African tech start ups are on the rise and that’s a fact. From Lagos to Johannesburg and to Nairobi, innovations are fuelling African economies. While Nigerian and South Africa may have higher technology appreciation levels, By several ratings, Kenya is said to be fourth most technologically advanced nation on the African continent in face of scarce resources as can be found in several African nations. Of the thirty start ups (mostly tech) selected to pitch their ideas at the Demo Africa event this September, eight of those start ups came from Kenya alone, the same as Nigeria and five more than South Africa. Bear in mind that the Kenyan population is about 47 million people compared to about 51 million in South Africa and over 180 million in Nigeria. The article I have shared from Bloomberg tells you just how real this is. From urban to rural technologies, lives are being affected. M-Pesa is a clear example of this story and with new technologies like the water dispensing ATMs, Kenya is poised to lead in this tech boom era that’s about to happen on the continent.
In a four-story building on the fringe of Kenya’s capital, “Ninjas” and “Pirates” are working on finding solutions to problems. Problems like traffic jams, which sometimes get so bad in Nairobi that residents jokingly refer to them as free parking.
The young tech entrepreneurs, laptops plastered in stickers, dress casually and sit around big tables, on couches and sometimes on the floor at the iHub, a tech incubation center that has spawned 150 startups and created more than 1,300 jobs. Its corporate partners include companies like Google, Microsoft and Intel.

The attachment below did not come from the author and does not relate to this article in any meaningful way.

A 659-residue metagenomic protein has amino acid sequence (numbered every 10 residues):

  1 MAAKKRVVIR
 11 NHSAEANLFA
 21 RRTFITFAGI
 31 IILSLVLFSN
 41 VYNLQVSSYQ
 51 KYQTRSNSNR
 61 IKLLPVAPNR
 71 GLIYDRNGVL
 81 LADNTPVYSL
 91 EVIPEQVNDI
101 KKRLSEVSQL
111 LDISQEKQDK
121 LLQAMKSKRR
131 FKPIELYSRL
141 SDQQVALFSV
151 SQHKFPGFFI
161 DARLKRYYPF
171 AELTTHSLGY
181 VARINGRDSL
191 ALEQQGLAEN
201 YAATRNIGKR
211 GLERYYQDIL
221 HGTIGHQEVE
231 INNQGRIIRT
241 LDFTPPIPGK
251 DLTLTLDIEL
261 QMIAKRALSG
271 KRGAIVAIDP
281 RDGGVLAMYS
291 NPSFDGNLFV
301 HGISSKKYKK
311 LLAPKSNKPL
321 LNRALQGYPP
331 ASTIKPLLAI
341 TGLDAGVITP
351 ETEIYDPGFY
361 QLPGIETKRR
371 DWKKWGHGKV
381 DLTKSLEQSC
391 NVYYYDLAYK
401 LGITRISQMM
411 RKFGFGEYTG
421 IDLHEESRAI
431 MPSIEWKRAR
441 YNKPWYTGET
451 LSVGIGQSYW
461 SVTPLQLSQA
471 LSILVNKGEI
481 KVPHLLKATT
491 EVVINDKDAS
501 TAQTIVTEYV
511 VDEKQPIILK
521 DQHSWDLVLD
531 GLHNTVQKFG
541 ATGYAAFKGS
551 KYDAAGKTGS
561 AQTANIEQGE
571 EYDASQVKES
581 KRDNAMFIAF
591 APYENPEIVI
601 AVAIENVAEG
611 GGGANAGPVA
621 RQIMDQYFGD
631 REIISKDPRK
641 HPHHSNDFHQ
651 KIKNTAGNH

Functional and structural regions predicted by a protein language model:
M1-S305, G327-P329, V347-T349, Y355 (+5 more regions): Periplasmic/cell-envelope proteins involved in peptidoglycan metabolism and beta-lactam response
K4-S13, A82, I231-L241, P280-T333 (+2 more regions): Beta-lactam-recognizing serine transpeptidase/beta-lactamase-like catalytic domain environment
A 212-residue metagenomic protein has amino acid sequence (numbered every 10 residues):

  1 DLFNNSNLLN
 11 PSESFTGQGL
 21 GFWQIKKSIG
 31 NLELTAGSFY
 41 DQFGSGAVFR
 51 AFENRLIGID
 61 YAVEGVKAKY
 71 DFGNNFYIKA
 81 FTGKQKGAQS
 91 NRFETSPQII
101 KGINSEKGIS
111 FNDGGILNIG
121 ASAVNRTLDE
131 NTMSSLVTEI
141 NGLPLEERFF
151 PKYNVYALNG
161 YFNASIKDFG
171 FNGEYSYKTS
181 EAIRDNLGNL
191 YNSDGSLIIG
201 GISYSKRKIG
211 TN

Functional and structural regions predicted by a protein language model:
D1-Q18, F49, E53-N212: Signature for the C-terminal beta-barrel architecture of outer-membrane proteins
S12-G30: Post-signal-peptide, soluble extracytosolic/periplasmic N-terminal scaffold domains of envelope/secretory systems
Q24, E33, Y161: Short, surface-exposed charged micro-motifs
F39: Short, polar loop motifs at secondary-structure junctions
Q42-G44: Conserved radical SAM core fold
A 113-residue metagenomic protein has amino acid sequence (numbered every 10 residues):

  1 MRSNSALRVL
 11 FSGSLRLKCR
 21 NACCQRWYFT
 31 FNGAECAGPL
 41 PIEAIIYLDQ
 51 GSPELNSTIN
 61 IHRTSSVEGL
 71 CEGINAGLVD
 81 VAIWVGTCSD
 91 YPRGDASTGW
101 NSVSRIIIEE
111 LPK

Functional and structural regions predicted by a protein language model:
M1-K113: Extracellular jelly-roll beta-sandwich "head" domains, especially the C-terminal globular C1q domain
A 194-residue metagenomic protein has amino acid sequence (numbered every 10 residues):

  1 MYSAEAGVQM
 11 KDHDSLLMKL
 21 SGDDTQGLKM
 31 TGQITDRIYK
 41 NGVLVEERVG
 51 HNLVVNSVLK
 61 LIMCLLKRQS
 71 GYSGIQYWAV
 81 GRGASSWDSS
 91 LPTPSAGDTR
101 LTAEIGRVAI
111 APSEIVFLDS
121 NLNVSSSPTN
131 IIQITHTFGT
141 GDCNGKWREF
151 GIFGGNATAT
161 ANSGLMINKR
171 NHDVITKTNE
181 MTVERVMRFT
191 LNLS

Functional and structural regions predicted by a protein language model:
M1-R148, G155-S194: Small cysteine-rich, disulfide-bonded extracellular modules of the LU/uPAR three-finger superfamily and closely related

The “Ninjas” are the ones who develop ideas for products. “Pirates” are the people who go out and help raising cash for projects. Their building houses startup incubators, a user-experience lab, an under-construction hardware-development workshop and a community space.
“The importance of ecosystems like this is to create startups that then create jobs, that create value and that give back to the economy,” says Juliana Rotich, one of the trustees of i-Hub.
Together, the entrepreneurs come up with concepts like Ushahidi, the open-source software that’s used to share information and interactive maps to prevent conflicts and help aid agencies provide relief in disaster zones. Used in 31 languages across 159 countries, Ushahidi, which means testimony in Swahili, has been used in Haiti and Nepal after major earthquakes.
Kenya’s tech sector accounted for about 8.4% of Kenya’s GDP in 2014, and Rotich, one of the developers of Ushahidi, expects it to grow further.
“My personal mission is to make something of value, or work with people to make something that fixes a problem, and also to help others,” Rotich says. “That’s what drives me.”